Tuesday, January 16, 2018
By Hal Pickett

It seems like just yesterday you had this bright, shining, obedient 10-year-old, and today you have a 14-
year-old in the same body, a little bigger and a little hairy. But what’s really confusing is that this once-sensible child is suddenly making more stupid mistakes.

Well, I’m here to tell you that your adolescent has not been abducted and replaced by an alien. What’s
happening is mostly rooted in brain development and changes that happen during adolescence.
Adolescents are neither dumb and incapable, nor are they finished and able to process information like
adults. Sometimes we expect too much – because at 14 he’s now taller than his father – and sometimes
we expect too little.

What’s going on in their heads (literally)

So let me explain. In the last 20 to 30 years, technology has allowed us to explore the great new frontier:
the developing brain. With new advances in brain imaging, we now understand the brain is not like
other organs in our body. It does not simply get bigger and better as we grow up; rather, it learns from
its experience and what it is taught.

There are some givens in the typically developing brain, like walking and talking, but many other things
must be learned. And if they’re not taught, they’re not learned – such as manners, how to get up in the
mornings, how to follow a schedule, how to manage money, etc.

The pre-adolescent brain is hungry for knowledge. When it has an experience, it lays down a
neurological connection in the brain for each new experience. When experiences are repeated, the path
gets stronger. An example you might be familiar with is muscle memory. That is also why we practice
something we want to be good at.

Now puberty hits, bringing changes not just “down there,“ but also changes in the brain. The brain starts
to do neurological pruning. Yes, like the bushes. It begins to get rid of unnecessary growth to make the
brain more effective and efficient. The experiences that have been repeated and honed become set and
stronger. The experiences that may have been a one-time thing become cataloged in the back of the
large library, which may make them harder to access. Or, some researchers believe, that connection
may disappear, as the brain sees it as not important to keep.

The good news

So do not fear that your teen is becoming dumber. This is really the brain ridding itself of background
noise. It also doesn’t mean the brain does not continue laying down new tracts and learning new things.
It is just more actively pruning stuff it doesn’t need.

As this happens, your teenager’s brain becomes capable of more introspective, formal thought. So your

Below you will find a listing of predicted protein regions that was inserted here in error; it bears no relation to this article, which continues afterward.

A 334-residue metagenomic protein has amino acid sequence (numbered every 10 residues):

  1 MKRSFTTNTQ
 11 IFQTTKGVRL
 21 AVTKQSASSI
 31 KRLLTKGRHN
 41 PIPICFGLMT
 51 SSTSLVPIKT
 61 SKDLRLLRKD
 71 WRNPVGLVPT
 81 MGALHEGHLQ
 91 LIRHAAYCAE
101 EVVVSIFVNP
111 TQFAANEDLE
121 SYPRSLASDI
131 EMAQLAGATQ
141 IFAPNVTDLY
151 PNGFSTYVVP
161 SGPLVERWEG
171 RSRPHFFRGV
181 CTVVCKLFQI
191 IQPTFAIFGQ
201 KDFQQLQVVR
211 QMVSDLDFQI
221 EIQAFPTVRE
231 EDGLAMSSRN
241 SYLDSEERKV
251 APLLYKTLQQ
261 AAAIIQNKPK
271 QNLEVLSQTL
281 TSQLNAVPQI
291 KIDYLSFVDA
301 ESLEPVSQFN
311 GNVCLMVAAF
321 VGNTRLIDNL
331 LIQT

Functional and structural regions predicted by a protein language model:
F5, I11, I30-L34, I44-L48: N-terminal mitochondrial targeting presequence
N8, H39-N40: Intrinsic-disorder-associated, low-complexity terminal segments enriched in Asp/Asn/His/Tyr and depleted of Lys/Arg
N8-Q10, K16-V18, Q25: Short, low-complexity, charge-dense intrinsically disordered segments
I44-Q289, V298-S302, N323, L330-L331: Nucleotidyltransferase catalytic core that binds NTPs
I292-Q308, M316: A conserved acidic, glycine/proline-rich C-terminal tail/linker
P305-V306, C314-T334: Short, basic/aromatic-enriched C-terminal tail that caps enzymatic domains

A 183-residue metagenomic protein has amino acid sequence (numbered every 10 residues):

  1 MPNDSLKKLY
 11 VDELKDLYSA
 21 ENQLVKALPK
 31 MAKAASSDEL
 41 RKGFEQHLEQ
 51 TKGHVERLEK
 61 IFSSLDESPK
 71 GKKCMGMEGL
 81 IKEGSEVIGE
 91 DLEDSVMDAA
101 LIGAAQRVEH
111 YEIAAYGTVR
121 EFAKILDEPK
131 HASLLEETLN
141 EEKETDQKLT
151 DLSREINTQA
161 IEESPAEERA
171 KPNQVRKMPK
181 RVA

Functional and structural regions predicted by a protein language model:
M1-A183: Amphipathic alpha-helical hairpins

adolescent might not be as dumb as they look. Their brain is now thinking about everything, trying out
new ways of seeing themselves and the world. Their seeming distraction may just be them getting used
to this new brain and how it makes them think.

And some of their dumb moves during this phase may just be them trying out, in action, these new ways
of seeing themselves and the world. As with most trial-and-error, it can be a little messy at first – but,
fortunately, usually improves over time with learning and adjustment.

What you can do

And here’s more good news. As an adult, you can do more than just sit back and tear your hair out in
worry or frustration as this change evolves. One of the important things you can do with your
adolescent is to teach them how to problem-solve. This is going to go much better if you start in a nonjudgmental way with ears open and ready to not only listen, but really hear.

One model that works well is Ross Greene’s Collaborative & Proactive Solutions model. In it, you start by
trying to understand the behavior from the adolescent’s perspective. For example, “So can you tell me
what happened?” Again, this is a true active, non-judgmental listening process. Continue to listen and
ask non-threatening questions, such as, “What do you think went wrong?” or “Can you think of any
other thing you might have tried?” The goal is to help the adolescent work towards their own resolution
with questioning that will move them to try something different next time.

If there are obvious consequences, help them learn from them by asking what they think about the
outcome. If there are punishments that need to happen, involve them in letting you know what they
think the punishment should be.

And, remember, Rome wasn’t built in a day. The important part of this process is that your teen is
learning. The process is active and ongoing. With a consistent, non-judgmental model for their less than
adult-like choices, small changes build into big changes – more adult choices – over time.

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